Solar-Electric Cars vs Biofuel Cars

It seems obvious to a person or decent scientific intellect like myself that solar-electric cars are more efficient than bio-fuel cars; however, the significant part of a recent study (click here for original) that determined that electricity generated by solar is more efficient than bio-fuels for powering cars is that the analysis considered many factors of material or resource use in addition to pollution. The factors were:

• Land-use
• Greenhouse gas emissions
• Fossil fuel use
• The production and use life cycles of the fuel
• The production and use life cycles of the vehicle

The report was done by a team that compared 5 different approaches to power a compact passenger vehicle for 100 kilometers.

• Battery-electric vehicles (BEVs) run on electricity from solar power.
• Battery-electric vehicles run on electricity from switchgrass.
• Internal combustion vehicles (ICVs) run on switchgrass biofuel.
• Battery-electric vehicles run on electricity from corn.
• Internal combustion vehicles run on corn-based biofuel.

In terms of land-use, the report says that solar significantly out-performed all other options – it doesn’t require farm land. It performed modestly better than switchgrass in terms of greenhouse gas emissions, and significantly better than corn-based biofuel. Solar was actually equal or slightly worse than switchgrass when it came to fossil fuel requirements over the totality of the life cycle, but it still out-performed corn-based internal combustion.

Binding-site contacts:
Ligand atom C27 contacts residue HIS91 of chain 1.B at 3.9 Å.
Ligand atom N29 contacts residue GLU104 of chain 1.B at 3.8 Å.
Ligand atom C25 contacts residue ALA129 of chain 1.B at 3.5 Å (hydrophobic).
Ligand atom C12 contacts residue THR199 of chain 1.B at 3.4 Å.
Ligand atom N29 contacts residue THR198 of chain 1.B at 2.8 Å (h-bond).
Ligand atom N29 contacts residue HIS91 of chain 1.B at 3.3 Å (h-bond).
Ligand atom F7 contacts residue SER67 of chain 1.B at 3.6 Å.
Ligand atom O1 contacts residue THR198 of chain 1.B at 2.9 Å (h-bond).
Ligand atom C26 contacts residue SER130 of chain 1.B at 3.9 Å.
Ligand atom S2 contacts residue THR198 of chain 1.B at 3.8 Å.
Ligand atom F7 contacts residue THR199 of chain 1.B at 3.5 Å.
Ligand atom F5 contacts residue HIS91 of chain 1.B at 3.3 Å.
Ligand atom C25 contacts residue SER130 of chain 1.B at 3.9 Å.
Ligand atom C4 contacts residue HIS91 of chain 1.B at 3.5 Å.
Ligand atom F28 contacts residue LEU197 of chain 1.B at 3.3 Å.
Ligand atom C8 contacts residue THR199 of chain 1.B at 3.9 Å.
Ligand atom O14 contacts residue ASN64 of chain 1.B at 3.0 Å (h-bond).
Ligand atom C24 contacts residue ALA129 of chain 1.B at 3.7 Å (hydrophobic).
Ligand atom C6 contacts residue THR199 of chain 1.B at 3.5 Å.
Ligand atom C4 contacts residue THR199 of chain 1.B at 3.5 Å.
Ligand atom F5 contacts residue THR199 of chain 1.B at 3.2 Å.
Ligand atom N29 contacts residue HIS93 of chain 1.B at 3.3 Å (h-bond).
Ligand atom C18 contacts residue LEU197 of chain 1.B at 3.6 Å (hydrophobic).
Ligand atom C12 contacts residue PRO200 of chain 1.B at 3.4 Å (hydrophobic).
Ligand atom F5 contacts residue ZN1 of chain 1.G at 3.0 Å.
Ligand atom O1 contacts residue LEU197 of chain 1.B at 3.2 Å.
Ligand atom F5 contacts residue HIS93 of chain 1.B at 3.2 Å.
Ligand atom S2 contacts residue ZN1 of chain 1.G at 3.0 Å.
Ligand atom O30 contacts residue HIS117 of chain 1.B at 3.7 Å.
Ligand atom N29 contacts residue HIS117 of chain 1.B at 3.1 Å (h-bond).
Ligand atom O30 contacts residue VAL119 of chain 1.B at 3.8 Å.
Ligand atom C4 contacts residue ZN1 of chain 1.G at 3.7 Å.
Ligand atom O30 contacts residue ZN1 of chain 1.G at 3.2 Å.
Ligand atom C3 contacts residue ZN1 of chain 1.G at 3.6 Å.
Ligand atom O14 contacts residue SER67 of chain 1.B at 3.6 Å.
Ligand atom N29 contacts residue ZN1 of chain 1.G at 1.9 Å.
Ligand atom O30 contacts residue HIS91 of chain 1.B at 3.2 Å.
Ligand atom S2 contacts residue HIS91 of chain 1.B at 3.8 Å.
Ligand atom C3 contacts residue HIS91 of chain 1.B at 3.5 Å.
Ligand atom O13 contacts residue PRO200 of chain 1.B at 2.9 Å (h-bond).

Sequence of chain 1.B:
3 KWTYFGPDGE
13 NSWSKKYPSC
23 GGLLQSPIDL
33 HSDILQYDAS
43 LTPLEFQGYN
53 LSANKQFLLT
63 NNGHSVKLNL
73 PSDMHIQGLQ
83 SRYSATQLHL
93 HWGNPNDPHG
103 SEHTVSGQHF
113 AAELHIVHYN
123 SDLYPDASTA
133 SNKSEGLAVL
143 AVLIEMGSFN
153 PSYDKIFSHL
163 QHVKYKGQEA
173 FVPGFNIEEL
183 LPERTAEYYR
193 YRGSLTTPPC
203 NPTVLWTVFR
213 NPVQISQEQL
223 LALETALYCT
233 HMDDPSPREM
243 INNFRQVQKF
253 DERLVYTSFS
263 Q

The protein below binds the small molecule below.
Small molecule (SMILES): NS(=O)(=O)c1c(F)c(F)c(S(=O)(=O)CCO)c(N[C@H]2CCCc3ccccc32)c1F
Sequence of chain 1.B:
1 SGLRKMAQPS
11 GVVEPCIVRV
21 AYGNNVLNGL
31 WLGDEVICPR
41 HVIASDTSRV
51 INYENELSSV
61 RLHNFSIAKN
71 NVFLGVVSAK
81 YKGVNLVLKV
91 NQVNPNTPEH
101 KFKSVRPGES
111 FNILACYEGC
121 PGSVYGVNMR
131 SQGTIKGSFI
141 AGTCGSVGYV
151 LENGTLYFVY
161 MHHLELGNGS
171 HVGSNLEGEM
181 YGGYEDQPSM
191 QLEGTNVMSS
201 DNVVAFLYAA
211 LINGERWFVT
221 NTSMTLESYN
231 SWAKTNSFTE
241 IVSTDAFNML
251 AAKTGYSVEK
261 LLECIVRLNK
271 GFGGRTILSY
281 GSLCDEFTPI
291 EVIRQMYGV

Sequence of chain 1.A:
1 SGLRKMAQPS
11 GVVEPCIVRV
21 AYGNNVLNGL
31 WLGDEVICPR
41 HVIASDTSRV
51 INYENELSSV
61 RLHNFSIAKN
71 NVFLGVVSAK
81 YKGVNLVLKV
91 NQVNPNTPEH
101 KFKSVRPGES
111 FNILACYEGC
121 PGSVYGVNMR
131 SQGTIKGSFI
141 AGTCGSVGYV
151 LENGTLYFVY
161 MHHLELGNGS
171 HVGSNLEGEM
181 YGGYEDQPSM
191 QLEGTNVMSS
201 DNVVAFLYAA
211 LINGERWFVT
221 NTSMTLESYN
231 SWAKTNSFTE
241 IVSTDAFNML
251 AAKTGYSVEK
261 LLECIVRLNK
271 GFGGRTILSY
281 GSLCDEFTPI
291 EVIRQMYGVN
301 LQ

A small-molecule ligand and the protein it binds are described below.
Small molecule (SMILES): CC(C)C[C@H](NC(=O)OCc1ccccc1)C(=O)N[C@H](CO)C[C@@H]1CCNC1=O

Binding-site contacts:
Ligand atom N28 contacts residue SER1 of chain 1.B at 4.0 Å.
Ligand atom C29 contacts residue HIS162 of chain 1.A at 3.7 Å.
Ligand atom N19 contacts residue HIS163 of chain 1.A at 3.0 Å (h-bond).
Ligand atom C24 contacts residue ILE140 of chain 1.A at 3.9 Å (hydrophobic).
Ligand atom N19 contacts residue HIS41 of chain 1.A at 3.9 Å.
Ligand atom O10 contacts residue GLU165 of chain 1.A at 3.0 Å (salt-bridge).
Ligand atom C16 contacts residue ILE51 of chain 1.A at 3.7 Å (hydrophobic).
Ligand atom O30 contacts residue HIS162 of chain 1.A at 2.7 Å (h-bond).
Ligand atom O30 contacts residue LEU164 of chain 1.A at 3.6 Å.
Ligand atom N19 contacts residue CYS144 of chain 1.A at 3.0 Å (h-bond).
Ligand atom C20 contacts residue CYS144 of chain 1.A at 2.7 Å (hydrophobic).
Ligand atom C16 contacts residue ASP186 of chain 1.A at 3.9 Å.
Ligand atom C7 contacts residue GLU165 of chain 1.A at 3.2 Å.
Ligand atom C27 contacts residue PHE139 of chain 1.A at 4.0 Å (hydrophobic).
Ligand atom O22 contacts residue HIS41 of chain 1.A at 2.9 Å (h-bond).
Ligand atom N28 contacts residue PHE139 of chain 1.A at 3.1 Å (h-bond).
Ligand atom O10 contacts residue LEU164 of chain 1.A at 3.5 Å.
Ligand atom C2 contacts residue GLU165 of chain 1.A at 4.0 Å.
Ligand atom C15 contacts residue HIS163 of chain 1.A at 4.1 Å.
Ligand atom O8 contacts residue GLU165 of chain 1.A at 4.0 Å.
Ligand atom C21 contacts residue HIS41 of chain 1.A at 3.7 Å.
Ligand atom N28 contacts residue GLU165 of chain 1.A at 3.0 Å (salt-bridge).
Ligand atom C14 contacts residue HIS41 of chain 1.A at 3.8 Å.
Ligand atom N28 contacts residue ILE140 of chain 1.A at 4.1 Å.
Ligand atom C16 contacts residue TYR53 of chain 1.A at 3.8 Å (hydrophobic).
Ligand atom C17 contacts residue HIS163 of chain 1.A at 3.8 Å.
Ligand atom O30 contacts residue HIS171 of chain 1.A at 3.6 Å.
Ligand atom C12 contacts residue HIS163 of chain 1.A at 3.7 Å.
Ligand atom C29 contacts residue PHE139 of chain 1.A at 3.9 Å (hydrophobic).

Solar Electic Cars vs Biofuel Cars

The central bottleneck, as the report notes, is the low efficiency of photosynthesis. Biofuels and bioelectricity use photosynthesis to convert solar radiation into energy for transportation services. While photosynthesis has a theoretical maximum energy conversion efficiency of 33%, the overall conversion efficiency of sunlight into terrestrial biomass is typically below 1%, regardless of crop type and growing conditions. Modern, thin-film PV converts sunlight to electricity at 10%. It is believed that less than 1% of global land areas would be needed to supply all the world’s electricity needs in 2050.